Crusades , a series of military campaigns that the Christian countries of Europe waged to conquer the Holy Land from the Muslims. The name came from the Latin crux (cross), and referred to the emblem worn by the warriors. The Muslims called the Crusaders "Franks," even though they came not only from France but from many other parts of Europe as well. The Muslims were known to the Crusaders as "Saracens," which is Greek for "Easterners."
There were eight major Crusades, which are referred to by number, and there were lesser ones as well. The First Crusade began in 1096, the Eighth in 1270. The Crusaders won some early victories but were eventually driven from the Holy Land.
The Crusades contributed to many social and political changes that were taking place in Europe. Western peoples gained geographical knowledge of the East. Contact with Arab culture encouraged the intellectual awakening that was already under way. Europeans gained Eastern products and plants, adopted Arabic words, and benefited from Arab learning in such fields as mathematics and astronomy. Commerce and trade expanded.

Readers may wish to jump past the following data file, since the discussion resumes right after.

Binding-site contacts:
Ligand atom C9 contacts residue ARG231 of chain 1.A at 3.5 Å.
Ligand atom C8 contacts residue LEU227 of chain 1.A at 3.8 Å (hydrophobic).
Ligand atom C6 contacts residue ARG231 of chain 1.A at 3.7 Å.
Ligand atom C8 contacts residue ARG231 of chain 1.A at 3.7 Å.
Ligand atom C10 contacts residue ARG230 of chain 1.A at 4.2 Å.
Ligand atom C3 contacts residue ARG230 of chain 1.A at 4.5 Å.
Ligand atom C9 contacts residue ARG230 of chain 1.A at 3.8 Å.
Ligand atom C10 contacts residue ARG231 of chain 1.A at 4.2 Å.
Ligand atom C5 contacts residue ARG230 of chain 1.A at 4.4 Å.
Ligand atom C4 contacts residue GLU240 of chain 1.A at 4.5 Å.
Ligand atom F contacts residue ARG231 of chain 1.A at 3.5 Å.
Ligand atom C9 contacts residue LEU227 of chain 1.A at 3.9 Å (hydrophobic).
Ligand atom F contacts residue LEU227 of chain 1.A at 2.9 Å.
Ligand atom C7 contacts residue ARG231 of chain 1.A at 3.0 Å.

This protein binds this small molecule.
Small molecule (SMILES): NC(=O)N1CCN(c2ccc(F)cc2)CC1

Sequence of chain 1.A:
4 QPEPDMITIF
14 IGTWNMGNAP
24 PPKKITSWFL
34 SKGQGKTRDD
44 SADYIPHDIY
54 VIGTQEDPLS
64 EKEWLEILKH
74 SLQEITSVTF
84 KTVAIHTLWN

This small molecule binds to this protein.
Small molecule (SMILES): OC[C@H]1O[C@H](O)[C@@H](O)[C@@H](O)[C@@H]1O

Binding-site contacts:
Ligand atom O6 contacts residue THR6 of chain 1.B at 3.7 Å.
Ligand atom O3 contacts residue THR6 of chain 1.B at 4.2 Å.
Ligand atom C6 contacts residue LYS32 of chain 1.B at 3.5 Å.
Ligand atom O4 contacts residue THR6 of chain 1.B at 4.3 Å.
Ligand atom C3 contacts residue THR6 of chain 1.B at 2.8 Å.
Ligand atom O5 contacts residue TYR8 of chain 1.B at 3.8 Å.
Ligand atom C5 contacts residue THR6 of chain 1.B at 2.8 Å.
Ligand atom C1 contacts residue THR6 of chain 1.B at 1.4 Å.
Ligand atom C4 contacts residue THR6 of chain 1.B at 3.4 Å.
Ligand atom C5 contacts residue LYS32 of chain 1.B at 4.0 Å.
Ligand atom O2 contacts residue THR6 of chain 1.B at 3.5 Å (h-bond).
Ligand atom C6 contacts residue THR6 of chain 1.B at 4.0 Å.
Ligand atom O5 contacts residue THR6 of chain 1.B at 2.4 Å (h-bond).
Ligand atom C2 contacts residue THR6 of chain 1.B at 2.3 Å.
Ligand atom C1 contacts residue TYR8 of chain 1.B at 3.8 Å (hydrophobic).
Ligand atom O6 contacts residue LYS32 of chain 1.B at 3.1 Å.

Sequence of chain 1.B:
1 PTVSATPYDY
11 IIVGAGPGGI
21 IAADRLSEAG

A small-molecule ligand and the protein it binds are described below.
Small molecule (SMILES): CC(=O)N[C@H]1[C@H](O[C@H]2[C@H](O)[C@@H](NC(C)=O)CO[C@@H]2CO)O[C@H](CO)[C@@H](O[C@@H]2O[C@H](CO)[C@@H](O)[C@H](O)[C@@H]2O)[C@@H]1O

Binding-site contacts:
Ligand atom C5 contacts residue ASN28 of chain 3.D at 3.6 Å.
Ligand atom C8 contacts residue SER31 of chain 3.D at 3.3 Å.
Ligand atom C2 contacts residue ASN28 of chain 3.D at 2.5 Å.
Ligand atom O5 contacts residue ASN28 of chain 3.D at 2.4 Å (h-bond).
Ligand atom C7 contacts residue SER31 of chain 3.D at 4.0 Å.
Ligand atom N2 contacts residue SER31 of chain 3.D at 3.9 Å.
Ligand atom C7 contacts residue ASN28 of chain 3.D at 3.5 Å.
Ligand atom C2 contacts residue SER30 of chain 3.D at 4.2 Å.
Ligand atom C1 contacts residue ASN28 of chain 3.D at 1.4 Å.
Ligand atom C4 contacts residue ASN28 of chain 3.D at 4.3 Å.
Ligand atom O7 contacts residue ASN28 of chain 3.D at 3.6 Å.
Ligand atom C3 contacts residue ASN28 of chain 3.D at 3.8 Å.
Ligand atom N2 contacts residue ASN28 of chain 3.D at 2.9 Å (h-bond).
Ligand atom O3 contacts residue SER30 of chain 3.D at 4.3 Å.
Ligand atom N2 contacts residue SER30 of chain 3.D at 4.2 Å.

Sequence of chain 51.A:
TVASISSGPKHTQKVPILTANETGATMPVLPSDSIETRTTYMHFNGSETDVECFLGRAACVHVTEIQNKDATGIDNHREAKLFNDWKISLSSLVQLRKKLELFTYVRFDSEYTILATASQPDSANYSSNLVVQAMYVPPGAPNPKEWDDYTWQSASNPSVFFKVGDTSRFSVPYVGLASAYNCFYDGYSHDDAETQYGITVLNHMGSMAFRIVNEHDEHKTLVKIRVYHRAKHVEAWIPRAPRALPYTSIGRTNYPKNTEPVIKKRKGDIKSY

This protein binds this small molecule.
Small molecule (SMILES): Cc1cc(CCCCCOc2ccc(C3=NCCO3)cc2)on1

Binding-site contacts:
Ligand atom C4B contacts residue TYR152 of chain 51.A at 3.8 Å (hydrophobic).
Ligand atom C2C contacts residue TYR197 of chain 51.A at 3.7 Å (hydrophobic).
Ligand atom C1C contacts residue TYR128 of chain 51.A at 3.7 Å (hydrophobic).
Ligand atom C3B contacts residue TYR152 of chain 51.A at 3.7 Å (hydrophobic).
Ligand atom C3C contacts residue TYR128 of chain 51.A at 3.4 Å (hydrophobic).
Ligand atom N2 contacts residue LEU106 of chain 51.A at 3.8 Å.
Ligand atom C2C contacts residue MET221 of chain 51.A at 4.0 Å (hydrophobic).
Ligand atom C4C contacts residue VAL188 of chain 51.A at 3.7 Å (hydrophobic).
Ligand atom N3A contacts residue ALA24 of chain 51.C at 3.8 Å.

The Crusades were one phase of the long struggle between Christians and Muslims. This period came after centuries of Muslim advance, during which time many Christian lands had been overrun by successive invasions of Arabs and Seljuk Turks.
There were various reasons for the Crusades. They started as a result of a proclamation by Pope Urban II in 1095, declaring holy war against the Muslims in an effort to free Palestine from their control. The pope's proclamation came in response to an appeal by Alexius I Comnenus, the Byzantine emperor, for military aid against the Seljuk Turks, who had conquered much of the Byzantine Empire.
Local church officials made impassioned pleas for volunteers. People joined the Crusades for a variety of reasons. Some joined out of religious devotion. Others joined for the prospect of military glory. Still others joined for the chance of acquiring loot or land.